The 2021-22 legislative session is officially underway here in Wisconsin. Right out of the gate, both the Legislature and Governor Evers have focused on passing another COVID-19 response package. Back in April, the Legislature passed and the governor signed Wisconsin Act 185. Many of the provisions included in Act 185 have since expired.
Late last year, Governor Evers and legislative leaders met to discuss plans for another COVID bill, and the governor released his proposal in late November. Assembly Speaker Robin Vos (R-Rochester) released his own plan a few weeks later, including many provisions from the governor’s plan plus several others. Then-incoming Senate Majority Leader Devin LeMahieu (R-Oostburg) stated that the Senate would not reconvene until 2021, ending the possibility of any legislation passing at the end of the 2019-20 session.
Last week, Assembly Republicans quickly introduced and held a public hearing and floor vote on Assembly Bill 1 (AB 1), their comprehensive COVID-19 legislation. The new bill, while very similar to what Speaker Vos introduced in December of last year, added and dropped several provisions. Among the items removed from December’s proposal was a provision to give the Legislature authority over the state’s distribution of the COVID-19 vaccine. The Assembly passed AB 1 on a party-line vote on Thursday, January 7.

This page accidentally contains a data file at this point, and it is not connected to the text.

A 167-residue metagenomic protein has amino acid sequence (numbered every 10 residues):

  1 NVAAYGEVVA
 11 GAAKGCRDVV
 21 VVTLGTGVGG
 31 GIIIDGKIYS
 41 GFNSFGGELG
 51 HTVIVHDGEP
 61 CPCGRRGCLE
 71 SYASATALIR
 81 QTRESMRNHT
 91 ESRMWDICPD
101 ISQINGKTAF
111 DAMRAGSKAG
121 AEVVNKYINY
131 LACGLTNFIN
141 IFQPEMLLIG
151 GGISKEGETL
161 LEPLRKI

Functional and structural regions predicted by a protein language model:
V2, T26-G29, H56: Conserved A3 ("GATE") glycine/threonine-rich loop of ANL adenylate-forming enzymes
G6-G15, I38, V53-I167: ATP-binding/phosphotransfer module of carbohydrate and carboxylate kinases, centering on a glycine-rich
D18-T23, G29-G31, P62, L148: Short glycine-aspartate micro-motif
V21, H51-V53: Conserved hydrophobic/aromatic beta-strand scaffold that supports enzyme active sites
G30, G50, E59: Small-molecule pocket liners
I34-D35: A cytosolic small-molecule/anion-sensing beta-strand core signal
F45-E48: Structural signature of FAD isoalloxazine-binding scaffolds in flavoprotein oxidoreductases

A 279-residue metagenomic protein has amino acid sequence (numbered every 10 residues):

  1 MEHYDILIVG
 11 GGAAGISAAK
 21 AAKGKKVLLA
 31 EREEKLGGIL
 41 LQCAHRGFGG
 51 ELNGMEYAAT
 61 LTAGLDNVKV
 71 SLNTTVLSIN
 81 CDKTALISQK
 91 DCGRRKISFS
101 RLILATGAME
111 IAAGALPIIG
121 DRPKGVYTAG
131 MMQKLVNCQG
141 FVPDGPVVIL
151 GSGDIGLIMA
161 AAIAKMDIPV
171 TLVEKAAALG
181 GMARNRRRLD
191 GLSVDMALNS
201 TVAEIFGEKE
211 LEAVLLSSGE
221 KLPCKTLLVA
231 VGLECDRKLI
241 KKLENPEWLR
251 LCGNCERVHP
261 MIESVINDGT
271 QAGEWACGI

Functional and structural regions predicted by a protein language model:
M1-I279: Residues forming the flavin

This week, the state Senate held a public hearing and floor vote on AB 1. Majority Leader LeMahieu introduced his own plan, a compromise with Gov. Evers, as a substitute amendment to AB 1. This amendment replaced the language passed by the Assembly. The substitute amendment passed the Senate on a 29-2 vote and AB 1 was concurred in by the Senate on a voice vote on Tuesday, January 12.
Both the Assembly and Senate versions include COVID-19 liability protections for businesses, nonprofit organizations, governments, schools, and other entities and individuals. The Senate removed several Assembly provisions that would have prohibited employers, the Department of Health Services, or local health departments from requiring individuals to receive a COVID-19 vaccine. Current law allows DHS to order individuals to receive a vaccination during a public health emergency. Current law also allows an individual to refuse to be vaccinated for reasons of religion or conscience; such individuals may then be isolated or quarantined by DHS. The Senate also removed provisions to authorize dentists to administer COVID-19 and flu vaccines and to create a COVID-19 vaccination coverage mandate prohibiting associated cost sharing.
Governor Evers has publicly supported the Senate’s bill, which has been returned to the Assembly for further legislative action. Assembly Majority Leader Jim Steineke (R-Kaukauna) expressed disappointment in the compromise, saying it “falls short of the needs of Wisconsinites.” The Assembly is expected to meet on January 26 to review the Senate’s plan.
Two items in Governor Evers’ original proposal that did not appear in either Republican plan were the creation of a telehealth coverage parity mandate and a COVID-19 treatment mandate.